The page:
Justin Jordan said...

With respect to the question of syntax/usage of the drivers for the C2000, I found in CCS on the resource explorer page under controlsuite/english/devices/Piccolo F2802x/Documentation a pdf documenting the driver software. Looks pretty useful. I wish there was something like this for building C2000 projects.

Francesco Agosti said...

Hello Justin,
glad you managed to build the project, did you actually managed to load it into the launchpad as well?
Can you debug it from CCS?

Honestly it is difficult to tell you why your leds are not blinking, if you did exactly what I explained, the only thing that comes to my mind is that you are not running the program on the launchpad.
If you are debugging, make sure you run the program else il will just sit there for your commands.

About paths etc, I wrote a post here with some info : http://fortytwoandnow.blogspot.ch/2012/10/c2000-launchpad-code-skeleton.html

Justin Jordan said...

Yes, I am actually running the program on the C2000. When I try to pause execution and single step through the program, the debugger complains about not being able to find the required file. I am currently away from my oscope and unable to check and see if the led is just blinking faster than I can see. I don't believe that is the problem, but its worth a check. I will just have to keep trying until I find the problem. Thanks

Francesco Agosti said...

Ok, there are not many things that can go wrong when blinking an LED, so you should hceck :

1) was the correct LED pin configured as OUTPUT?
2) Is the same pin set to high and then low again? (yes, the delay can affect the visibility, but not when you are debugging step by step)

Justin Jordan said...

Finally have a blinking led. I deleted the first project, created a new one, and copied the exact same code into it, and it works. Go figure.

Anguel said...

Thank you Francesco. You are doing a very good job, actually the job that TI should have done. It is really a nightmare to dig through all of their docs and code. But actually that is a problem with all other manufacturer as well (e.g. Microchip). They make a nice product and don't tell us how to use it.

I find the TI C2000 getting started video courses really hard to understand. They start with some simple stuff and then go deep into the linker command file - I still do not understand if it is really needed to understand and change it in order to get the C2000 doing some stuff...

Additionally, TI decided to put some very important docs only in the controlSUITE instead of putting them on the web. In reference to some of the other driver usage comments I strongly recommend looking at the PDFs in this folder: C:\ti\controlSUITE\device_support\f2802x\v210\doc
They explain (at least in parts) how to use the drivers, although I still do not understand if the drivers can be also used with SYS/BIOS (which is actually an RTOS), i.e. if they are thread safe etc. BTW, the latest version of the docs I mentioned is not linked in the controlSUITE GUI, you have to dig through the folders... a complete mess.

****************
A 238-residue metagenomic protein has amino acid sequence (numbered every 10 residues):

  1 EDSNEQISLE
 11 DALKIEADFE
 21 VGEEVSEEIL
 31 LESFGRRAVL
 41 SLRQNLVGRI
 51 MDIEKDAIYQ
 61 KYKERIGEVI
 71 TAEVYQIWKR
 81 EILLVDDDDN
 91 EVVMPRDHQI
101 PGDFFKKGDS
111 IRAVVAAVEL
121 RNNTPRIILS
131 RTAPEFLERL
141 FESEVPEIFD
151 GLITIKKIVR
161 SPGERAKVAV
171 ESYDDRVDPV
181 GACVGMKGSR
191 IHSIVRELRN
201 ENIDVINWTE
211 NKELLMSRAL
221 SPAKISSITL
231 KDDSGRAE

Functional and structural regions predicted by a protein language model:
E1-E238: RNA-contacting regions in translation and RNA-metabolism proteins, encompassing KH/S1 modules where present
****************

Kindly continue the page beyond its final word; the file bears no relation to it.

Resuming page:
What is missing with the C2000 Launchkit is definitively an official getting started guide that goes through some examples and explains what is really needed and important to create a stable project from scratch, at least to know where to look further. Otherwise we just guess.

Keep on with the good work!

Francesco Agosti said...

Thanks Anguel,
I am not updating the blog lately as I am busy with some other stuff.
I plan to get back to it with some more posts hopefully soon.
Thanks for that hint about digging into the docs in the controlsuite folders, will definitely check it.

I see what you mean and why you are a bit disappointed with TI, for not organizing too much the documentation/getting started part...

I think that's the price to pay to get -really cheap- quickly in our hands latest technology products, sometimes even before they are in production for general usage.

So, for me it's ok, I am happy to dig into messy situations if that allows me to play with fresh technology.

On our side we can help a bit by sharing in the web what we learn.
At least that's the spirit behind my blog and, I believe, of your comment :)

Happy hacking

Anguel said...

Today I looked into the docs I mentioned and they seem to give a pretty nice explanation to the way the C2802x drivers and code are structured and about the driver libs, although there are some incorrect things here and there. On the other hand some stuff like I2C drivers is not documented at all for some reason. Also looking into the driver code you often read things like "to be done" or you see code that does not look very promising. This is not so good if one thinks that people use such drivers for motor control or industrial automation. And this same code even applies to most C2000. If I would write such code in my small business I would tripple-check it before even thinking about a release.